Never forget, never forget


At such a time, the only thing for me to do was to show up.

Monday night, the place was the Jewish temple next door to our Unitarian meeting house.

The occasion was a memorial service in honor of those six million Jews who died in the Holocaust.

This year we heard a special guest. He was himself a survivor, Peter Braunfeld, an emeritus professor of mathematics at the University of Chicago.

This fragile, balding gentleman in his 80s sat throughout his conversational talk. He only occasionally referred to notes on his laptop. I failed to find out who those people with him were. A son? A granddaughter? But after he had spoken more than half an hour, they signaled from the front row to him that he needed to wrap his talk up.

I could have listened another half hour. Or an hour. I was just
honored to be in his presence.

This annual memorial service at Achduth Vesholom is really a community event, as it should be. Various clergy, including our Unitarian minister, The Rev. Misty-Dawn Shelly, shared readings. Our host, Rabbi Cattapan sang a solo, a sad melody that was almost a dirge.

Mayor Henry read a proclamation on behalf of the city.

Earlier, a cello prelude set the tone for the service. This was yet another mournful piece. It took me back to my own tour of Auschwitz more than 20 years ago. As images of that day appeared I felt my tears welling up.

As always, telling stories makes for the most memorable sermons and speeches. Indeed, Professor Braunfeld’s talk opened the pages of history for us. Here he was, merely seven living with his family in Vienna, when the Nazis annexed Austria. As German soldiers goose-stepped down broad avenues, welcoming citizens cheered wildly.

Nazis ordered Braunfeld’s father not to practice law any longer. The invading troops also declared that Jewish children were forbidden to play in the nearby public park. For this Jewish family, they could bear the restrictions no longer.

But moving to Prague provided no sanctuary for the family either. Storm troopers would shortly occupy that country.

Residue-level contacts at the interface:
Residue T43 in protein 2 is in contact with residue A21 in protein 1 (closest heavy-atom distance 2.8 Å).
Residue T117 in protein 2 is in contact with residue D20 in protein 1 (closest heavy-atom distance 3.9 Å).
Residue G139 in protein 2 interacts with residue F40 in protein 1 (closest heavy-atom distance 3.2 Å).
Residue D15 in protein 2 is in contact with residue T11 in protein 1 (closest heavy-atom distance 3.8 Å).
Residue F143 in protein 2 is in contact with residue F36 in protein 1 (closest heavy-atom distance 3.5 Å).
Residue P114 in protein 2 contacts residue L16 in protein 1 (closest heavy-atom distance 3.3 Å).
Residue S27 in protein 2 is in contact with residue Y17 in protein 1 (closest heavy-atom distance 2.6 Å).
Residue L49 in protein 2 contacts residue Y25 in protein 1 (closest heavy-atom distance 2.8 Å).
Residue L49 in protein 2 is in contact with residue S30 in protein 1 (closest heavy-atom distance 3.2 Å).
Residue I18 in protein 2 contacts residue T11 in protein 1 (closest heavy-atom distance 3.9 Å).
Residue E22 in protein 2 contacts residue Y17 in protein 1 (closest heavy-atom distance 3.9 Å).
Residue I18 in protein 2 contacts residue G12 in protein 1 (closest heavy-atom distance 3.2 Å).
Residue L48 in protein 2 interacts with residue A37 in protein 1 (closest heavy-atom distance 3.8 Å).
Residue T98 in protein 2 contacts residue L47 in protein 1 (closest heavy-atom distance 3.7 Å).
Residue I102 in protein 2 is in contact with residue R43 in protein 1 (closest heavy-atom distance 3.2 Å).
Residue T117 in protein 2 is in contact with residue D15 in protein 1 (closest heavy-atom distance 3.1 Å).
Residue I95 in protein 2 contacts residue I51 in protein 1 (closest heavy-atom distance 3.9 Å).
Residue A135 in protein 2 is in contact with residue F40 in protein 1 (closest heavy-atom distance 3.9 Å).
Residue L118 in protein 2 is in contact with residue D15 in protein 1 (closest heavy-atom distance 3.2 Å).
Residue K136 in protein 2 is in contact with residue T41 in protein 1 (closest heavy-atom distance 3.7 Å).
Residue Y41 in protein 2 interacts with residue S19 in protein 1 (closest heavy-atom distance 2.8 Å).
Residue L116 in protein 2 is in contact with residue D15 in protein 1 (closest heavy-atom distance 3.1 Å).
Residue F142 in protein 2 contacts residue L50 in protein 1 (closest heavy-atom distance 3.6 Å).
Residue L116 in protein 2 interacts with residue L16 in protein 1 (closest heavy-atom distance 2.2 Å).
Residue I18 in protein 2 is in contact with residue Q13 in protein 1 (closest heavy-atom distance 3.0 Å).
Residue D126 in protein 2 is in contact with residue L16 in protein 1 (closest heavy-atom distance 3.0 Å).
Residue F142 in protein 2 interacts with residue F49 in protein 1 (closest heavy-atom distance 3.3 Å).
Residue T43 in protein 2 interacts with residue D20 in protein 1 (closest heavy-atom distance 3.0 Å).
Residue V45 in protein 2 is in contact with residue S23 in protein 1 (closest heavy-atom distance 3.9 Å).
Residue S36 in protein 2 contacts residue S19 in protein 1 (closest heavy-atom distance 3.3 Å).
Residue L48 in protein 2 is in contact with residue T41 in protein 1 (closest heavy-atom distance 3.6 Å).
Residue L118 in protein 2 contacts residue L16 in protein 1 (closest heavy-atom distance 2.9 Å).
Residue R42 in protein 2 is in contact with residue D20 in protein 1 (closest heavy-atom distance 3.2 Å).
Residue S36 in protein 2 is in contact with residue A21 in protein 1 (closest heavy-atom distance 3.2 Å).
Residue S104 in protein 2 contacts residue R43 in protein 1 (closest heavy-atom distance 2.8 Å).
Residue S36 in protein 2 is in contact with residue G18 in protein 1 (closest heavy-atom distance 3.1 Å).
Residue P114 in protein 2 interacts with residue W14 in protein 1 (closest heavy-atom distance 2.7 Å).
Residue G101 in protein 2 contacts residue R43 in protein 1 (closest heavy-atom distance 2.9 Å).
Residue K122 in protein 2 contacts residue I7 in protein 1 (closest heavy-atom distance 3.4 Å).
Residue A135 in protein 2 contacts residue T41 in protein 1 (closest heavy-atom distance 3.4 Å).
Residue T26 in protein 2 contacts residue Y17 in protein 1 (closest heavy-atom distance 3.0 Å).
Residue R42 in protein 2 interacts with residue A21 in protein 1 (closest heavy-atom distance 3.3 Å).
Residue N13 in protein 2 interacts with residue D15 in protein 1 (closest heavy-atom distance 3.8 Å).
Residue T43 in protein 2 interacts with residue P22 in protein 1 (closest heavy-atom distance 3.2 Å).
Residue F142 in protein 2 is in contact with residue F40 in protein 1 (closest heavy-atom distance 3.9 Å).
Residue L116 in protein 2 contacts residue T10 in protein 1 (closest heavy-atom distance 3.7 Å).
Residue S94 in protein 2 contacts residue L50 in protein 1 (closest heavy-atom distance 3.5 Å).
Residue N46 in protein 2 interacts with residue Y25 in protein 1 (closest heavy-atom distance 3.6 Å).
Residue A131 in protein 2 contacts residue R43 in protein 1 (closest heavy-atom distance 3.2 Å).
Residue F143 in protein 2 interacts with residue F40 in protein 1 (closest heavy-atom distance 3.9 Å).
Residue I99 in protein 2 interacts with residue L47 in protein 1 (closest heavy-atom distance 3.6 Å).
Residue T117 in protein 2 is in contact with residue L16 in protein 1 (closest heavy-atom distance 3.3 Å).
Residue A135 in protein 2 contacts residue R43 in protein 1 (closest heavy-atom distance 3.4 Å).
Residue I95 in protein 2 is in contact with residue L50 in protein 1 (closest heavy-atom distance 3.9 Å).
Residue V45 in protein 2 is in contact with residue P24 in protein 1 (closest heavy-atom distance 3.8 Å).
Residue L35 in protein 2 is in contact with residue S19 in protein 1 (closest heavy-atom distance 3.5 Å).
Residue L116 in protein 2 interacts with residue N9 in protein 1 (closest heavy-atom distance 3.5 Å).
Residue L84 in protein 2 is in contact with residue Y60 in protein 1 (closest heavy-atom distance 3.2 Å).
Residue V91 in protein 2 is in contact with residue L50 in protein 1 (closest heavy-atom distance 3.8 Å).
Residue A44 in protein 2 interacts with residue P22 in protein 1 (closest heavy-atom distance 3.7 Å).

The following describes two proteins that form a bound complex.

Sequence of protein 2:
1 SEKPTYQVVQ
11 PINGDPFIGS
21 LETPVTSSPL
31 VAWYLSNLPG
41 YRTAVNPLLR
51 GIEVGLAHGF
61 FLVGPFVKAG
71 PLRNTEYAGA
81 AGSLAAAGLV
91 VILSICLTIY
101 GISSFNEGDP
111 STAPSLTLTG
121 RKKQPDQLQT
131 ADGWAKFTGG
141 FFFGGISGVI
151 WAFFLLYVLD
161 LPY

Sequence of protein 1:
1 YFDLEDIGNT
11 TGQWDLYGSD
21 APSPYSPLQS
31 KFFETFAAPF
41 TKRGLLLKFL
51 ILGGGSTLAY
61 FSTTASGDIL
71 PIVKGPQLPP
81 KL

A brief stay in London only meant the family would be dodging German bombs in subway shelters during the blitz.

Finally, they gained passage on a ship headed for safety in the United States. For Braunfeld’s and scores of other Jewish families safety became a reality as their ship glided into New York Harbor and the welcoming vision of the Statue of Liberty.

One thing that made Braunfeld’s visit this week to our city especially important was his talk to a group of students at Wayne High School. Which is the message yet today. Every generation must be told the story of the Holocaust.

That story did not begin with the death camps or the yellow Star of David sewn onto a child’s winter coat. It began at the dinner table as the sun faded and fathers and mothers spoke the language of prejudice in the presence of their sons and daughters.

After the service, as I visited with Braunfeld in the temple’s reception hall, I was reminded of Coleridge’s ancient mariner doomed to spend his life telling his story of the ship that could only drift in the still sea, not a drop of rain. Holocaust survivors such as Braunfeld must sometimes feel such a burden.

Within a few years, all the Holocaust survivors will be gone. So it falls upon their children, grandchildren and the rest of us to tell their story. We must never forget.

I’ll be back at the temple for the memorial service next year.

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